PULLMAN – Right now, the Cougars essentially have one running back.
That’s, well, not many.
“Joe Campbell stepped in and (has) really been a benefit for the team, because he’s been taking a tremendous amount of reps and really allowing us to still practice,” said Washington State head football coach Paul Wulff.
The redshirt freshman was the only healthy running back at spring practice Tuesday. The rest are injured – or in the case of Christopher Ivory, focusing on academics.
Dwight Tardy, still expected to be the starter this fall, is going through rehab after a knee injury last season.
Ivory is the No. 2 back. Logwone Mitz is not 100 percent after hurting a big toe two weeks ago. Marcus Richmond is nursing a sore hamstring. Jace Perry is out.
That leaves Campbell. Mitz has been taking reps, but not too many.
“You’ve got your two top guys that you have a question mark,” running backs coach Steve Broussard said. “But, hopefully, these two young guys can step up. They’ve made some great strides this spring.
“The uncertainty part is just due to the fact that Dwight is coming off a knee injury and the academic part with Chris. So that’s the uncertainty part, but having faith in the two guys that we have, Richmond and Mitz, I’m not uncertain about that.”
Wulff said he has no question there is some uncertainty going into the upcoming football season, especially for a team that plans to run a lot.
Tardy’s recovery could take longer than anticipated. There’s the possibility Ivory could become academically ineligible to play. The auxiliary running backs could keep getting banged up.
Of course, they still have a lot of work to do.
“I’m going to work on my pass blocking a lot, in order to be a running back that Coach Broussard would like to put in a game,” Mitz said. “But I need to work on my pass blocking, and Marcus and I both know that we will most likely be in the rotation when the season comes around due to all the injuries.”
Incoming this fall is running back Chantz Staden, a transfer from De Anza College in Cupertino, Calif. The 5-foot-11, 200-pound prospect averaged 212.3 yards and 11 points per game last season, and shows some promise, Broussard said.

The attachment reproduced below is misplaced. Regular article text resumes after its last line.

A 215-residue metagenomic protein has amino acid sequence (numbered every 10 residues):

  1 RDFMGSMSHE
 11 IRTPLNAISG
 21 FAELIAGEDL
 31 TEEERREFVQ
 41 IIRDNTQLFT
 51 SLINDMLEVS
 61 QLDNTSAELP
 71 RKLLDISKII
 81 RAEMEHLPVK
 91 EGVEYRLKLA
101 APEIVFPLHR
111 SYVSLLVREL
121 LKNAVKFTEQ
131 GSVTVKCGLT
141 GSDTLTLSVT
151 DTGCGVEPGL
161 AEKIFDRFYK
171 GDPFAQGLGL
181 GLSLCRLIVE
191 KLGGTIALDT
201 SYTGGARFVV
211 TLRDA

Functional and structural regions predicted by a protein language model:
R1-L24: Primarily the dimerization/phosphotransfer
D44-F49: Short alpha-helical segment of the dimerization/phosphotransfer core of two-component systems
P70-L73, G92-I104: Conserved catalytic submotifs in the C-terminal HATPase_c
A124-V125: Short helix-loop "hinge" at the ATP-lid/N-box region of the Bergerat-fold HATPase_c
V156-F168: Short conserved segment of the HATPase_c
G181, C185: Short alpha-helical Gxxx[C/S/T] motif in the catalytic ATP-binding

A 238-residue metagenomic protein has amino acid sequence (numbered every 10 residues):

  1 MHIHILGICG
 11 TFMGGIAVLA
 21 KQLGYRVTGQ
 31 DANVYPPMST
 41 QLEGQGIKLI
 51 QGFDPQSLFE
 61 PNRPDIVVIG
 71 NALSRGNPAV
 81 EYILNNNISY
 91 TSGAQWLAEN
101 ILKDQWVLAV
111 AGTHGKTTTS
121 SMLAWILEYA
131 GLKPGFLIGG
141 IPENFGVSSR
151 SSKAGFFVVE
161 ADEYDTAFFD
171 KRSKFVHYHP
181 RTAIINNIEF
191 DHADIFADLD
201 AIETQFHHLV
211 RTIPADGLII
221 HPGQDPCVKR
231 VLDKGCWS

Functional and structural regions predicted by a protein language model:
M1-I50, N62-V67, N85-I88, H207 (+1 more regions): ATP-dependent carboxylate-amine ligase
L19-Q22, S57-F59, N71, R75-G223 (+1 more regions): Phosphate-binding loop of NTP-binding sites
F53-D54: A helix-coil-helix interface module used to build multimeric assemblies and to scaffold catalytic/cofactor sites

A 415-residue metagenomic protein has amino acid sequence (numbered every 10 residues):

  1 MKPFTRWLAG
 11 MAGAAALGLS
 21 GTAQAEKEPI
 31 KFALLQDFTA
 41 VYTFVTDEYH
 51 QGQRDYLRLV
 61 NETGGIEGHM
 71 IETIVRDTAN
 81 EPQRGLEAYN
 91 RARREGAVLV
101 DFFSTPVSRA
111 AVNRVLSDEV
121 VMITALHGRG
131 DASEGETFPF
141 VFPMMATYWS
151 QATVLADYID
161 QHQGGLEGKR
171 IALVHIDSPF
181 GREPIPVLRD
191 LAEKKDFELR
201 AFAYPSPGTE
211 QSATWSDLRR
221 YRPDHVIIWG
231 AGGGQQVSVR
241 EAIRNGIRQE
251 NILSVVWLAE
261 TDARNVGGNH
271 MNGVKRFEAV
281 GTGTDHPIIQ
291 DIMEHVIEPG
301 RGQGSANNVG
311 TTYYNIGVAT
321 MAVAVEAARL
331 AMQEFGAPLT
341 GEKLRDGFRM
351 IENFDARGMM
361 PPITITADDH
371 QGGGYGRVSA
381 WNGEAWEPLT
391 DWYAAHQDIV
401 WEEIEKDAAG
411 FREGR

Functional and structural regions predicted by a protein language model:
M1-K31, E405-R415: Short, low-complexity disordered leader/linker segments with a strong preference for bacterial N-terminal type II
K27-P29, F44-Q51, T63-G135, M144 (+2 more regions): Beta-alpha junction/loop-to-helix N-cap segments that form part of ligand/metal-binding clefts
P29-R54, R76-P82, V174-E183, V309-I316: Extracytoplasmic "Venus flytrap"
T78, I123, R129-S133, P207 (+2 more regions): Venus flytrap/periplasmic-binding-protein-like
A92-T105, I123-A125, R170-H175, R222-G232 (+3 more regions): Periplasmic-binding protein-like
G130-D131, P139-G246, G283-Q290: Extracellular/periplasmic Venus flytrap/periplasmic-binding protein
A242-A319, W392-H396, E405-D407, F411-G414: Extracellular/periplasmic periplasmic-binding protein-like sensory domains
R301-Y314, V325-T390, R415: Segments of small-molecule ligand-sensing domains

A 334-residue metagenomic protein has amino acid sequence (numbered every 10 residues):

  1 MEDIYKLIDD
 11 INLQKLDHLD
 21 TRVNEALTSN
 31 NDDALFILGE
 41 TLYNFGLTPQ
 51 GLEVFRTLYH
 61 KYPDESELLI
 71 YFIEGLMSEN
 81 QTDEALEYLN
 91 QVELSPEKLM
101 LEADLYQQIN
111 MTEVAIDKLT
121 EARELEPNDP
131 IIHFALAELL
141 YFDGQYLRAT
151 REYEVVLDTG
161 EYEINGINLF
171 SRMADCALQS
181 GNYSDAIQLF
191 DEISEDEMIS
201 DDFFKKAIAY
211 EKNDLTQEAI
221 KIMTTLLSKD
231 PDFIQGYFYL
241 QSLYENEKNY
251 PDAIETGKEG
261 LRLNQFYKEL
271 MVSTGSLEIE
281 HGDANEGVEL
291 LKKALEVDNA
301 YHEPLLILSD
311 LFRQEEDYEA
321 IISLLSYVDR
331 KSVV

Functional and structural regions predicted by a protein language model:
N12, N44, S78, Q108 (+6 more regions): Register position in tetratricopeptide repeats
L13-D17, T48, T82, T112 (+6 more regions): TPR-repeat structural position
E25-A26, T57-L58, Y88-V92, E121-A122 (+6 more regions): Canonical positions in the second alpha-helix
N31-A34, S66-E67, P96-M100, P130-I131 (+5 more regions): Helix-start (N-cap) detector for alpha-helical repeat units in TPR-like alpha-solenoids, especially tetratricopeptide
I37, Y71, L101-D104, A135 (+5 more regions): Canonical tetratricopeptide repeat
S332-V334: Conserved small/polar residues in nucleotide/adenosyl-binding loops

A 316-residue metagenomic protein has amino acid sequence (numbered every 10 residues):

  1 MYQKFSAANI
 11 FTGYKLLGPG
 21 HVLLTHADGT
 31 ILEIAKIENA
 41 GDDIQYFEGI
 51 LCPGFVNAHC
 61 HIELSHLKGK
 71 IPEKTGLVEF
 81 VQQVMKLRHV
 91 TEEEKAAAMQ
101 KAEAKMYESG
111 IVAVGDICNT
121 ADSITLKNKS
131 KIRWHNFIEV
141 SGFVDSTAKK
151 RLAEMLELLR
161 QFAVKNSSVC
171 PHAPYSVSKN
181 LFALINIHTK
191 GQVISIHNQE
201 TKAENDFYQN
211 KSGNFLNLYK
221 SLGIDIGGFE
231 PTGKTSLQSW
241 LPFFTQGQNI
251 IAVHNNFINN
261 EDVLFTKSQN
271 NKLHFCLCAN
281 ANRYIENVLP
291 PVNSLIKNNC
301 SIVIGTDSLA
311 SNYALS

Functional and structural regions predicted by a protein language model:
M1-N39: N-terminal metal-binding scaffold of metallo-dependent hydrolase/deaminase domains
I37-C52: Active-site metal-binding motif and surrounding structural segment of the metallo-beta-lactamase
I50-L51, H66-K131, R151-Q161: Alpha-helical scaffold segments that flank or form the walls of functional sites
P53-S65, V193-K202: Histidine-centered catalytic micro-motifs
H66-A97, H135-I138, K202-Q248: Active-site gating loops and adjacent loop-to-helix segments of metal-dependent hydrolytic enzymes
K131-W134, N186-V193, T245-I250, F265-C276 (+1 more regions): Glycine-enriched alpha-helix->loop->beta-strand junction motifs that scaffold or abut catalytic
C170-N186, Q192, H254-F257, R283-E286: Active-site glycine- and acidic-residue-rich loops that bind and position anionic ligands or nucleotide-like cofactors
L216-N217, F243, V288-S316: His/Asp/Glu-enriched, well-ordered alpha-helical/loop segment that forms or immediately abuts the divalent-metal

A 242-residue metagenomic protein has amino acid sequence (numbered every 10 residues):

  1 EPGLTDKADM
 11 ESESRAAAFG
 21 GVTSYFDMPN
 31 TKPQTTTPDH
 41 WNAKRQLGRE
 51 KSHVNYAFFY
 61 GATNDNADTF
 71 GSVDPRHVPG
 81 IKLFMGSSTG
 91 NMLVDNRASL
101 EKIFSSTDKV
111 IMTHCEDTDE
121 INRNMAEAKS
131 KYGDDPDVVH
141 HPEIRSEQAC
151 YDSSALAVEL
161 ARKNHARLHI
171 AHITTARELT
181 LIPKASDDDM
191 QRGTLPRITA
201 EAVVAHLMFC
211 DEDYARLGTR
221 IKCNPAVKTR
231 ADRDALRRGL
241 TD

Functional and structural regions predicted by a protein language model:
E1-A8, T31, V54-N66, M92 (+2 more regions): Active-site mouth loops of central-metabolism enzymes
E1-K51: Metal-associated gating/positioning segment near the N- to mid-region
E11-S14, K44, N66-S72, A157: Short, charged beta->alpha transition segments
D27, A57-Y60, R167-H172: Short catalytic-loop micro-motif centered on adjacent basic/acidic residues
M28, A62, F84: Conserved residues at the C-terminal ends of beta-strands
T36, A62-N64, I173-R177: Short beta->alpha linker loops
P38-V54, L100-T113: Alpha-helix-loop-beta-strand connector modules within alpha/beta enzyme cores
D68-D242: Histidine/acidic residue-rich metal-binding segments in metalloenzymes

“On film he looked good,” Broussard said. “It’s always wait until he gets here and see what type of shape he comes in, and see how well he picks up the offense. You know, that’s always the question mark, because he’s behind as far as the process of learning a new offense.”
That learning curve is another issue for the Cougars. The fewer running backs who take reps, the fewer who learn Wulff’s new spread offense.
Then there’s the option play, something with which Washington State has little experience. It’s an element the running backs and quarterbacks must work on together, Mitz said.
Especially the younger guys like Mitz, a redshirt freshman, and Richmond, a redshirt sophomore.
“They can’t afford to miss opportunities to practice. They’re not experienced enough nor proven enough,” Wulff said. “So the fact they’re nicked up and they’re not practicing clearly is not helping them or the team.
“I understand injuries happen, but they need to practice if they’re going to get better, if we’re going to get better.”
Wide receiver Daniel Blackledge shined at practice, snagging rockets up the center and long lobs from quarterback Gary Rogers. … Because of a hailstorm earlier in the day that dumped 2 inches of ice balls on Rogers Field, the Cougars practiced at their indoor facility.